Temple Bar Cultural Trust takes its responsibilities seriously. We have a zero tolerance policy to graffiti, have attended the licensing courts to support residents objecting to a liquor licence renewal and contributed to public policy development and consultation.

The trust operates some of Europe’s most imaginative programmes covering the entire age and interest range from the retired to children, families and niche groups.

We continue to invest in the area and will reopen Meeting House Square and its unique Irish-designed retractable rainscreen later this year. A new Temple Bar Square framework plan will form part of a wider plan for improving people’s experience of the area.

The trust is also formulating a major public domain project to increase accessibility throughout Temple Bar with a target completion date of 2016, our 25th birthday.

Temple Bar is vibrant, dynamic, imaginative and different. It has never stood still and its strong dynamic continues to evolve.

Dermot McLaughlin is chief executive of the Temple Bar Cultural Trust.

Irish Times


Coach ban for Mountjoy Square

Conservation of north Dublin's Georgian core has been given a boost by the decision of Dublin City Council to relocate all coach parking away from Mountjoy Square.

The move, which follows lobbying by a number of different heritage bodies, means coach parking will now be relocated to the north quays near the Point Village, while the council also progresses plans to designate the square as an architectural heritage area.

The council and the National Transport Authority will also consider provision of a new central coach station to serve the capital. Dublin is one of only a handful of European capital cities not to have a designated coach station.

The decision to ban coaches from parking in the Square has already been welcomed by a number of bodies, including the Dublin City Business Association, the Irish Georgian Society, An Taisce, and both the Mountjoy Square Society and the Mountjoy Square Community Group.

Mountjoy Square was described by members of the Mountjoy Society as one of the capital's finest Georgian squares. It claimed the square has suffered neglect by city authorities over past decades. The society said businesses and residents in the area had done much to improve the area in recent years.

But commuter coach parking has been permitted in the Square since 1993 and, while legally confined to the south side of the square, has usually spilled over to the other sides and on to adjoining streets.

There was further good news for the area recently with lifting of threats to close Fitzgibbon Street Garda Station and the local swimming pool on Seán MacDermott Street.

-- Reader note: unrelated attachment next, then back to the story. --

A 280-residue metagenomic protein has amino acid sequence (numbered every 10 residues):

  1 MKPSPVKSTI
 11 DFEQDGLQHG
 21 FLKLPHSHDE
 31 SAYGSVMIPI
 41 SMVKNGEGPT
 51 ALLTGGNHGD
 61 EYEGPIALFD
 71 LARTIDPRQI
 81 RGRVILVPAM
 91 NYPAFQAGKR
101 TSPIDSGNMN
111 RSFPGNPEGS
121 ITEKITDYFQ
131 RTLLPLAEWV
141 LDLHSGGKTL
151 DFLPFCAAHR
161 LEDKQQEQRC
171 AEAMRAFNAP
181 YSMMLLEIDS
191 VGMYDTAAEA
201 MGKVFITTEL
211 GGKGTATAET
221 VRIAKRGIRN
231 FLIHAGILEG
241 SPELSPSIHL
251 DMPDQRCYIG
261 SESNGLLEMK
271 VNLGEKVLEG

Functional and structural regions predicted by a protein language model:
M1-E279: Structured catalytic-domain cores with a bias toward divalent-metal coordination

Separately, Dublin Bus which had withdrawn services to the square last October, is to extend the number seven route there, in a move which will create a new cross city service via Merrion Square and Ballsbridge to Loughlinstown.

Following the council's decision, chairman of the Mountjoy Society Garrett Fennell said commuter coaches brought nothing to Mountjoy Square other than pollution, noise and congestion and they detracted from the area as one of Dublin's main Georgian Squares.

"Mountjoy Square is a mainly residential square with over 1,000 people living directly on it. It is also a key part of Dublin's Georgian heritage and has seen huge improvements over the last number of years. This decision to relocate the coach parking from the Square will be welcomed by the residents, businesses and visitors. We are delighted that the City Council has taken this measure for the protection, preservation and improvement of the Square as a special part of Dublin," he said.

A 40-page report prepared by the Mountjoy Square Community Group, which audited all coach parking in the city centre, identified ten different vacant sites around the city that potentially could be used as a coach park.

Backed by the Dublin City Business Association, the group proposed that the council could generate more than €100,000 per annum for city coffers by using a derelict site while also cleaning up the city by removing coach parking from places such as Mountjoy Square, Marlborough Street, and Merrion Square.

Irish Times


Wednesday, 13 July 2011

An Taisce blames urban sprawl on 'delinquent' planning laws

THE GROWING urban sprawl revealed by the latest census figures is a result of "negligent and delinquent" planning regulation, the national heritage trust An Taisce has said.

Spokesman Ian Lumley said the shift in population growth towards the commuter belt counties of the midland and the Border regions was the expected result of bad planning decisions and rezonings made in recent years.

The census found that Laois had the fastest growing population of any county (up 20 per cent), followed by Cavan, Fingal ( both 14 per cent), Longford and Meath (both 13 per cent).

Mr Lumley said spatial planning and transport strategies for the Greater Dublin Area had been " abrogated" by some local authority planners and councillors, creating a "legacy of carbased sprawl".

He said Ireland had invested in one of the largest motorwaybuilding programmes per capita in Europe to improve inter-regional transport for business and encourage economic investment. Instead these had become "commuter arteries".

"The whole objective of the road scheme has been defeated and has created a car-based population, with consequent social, economic and environmental damage - for example, increased carbon emissions, exposure to future oil costs and obesity."

County councils and their councillors had "deliberately ignored" planning guidelines, he said, and had "flung the population about the place".

However, he said they were not motivated by personal gain but by the development levies which could be earned for their counties.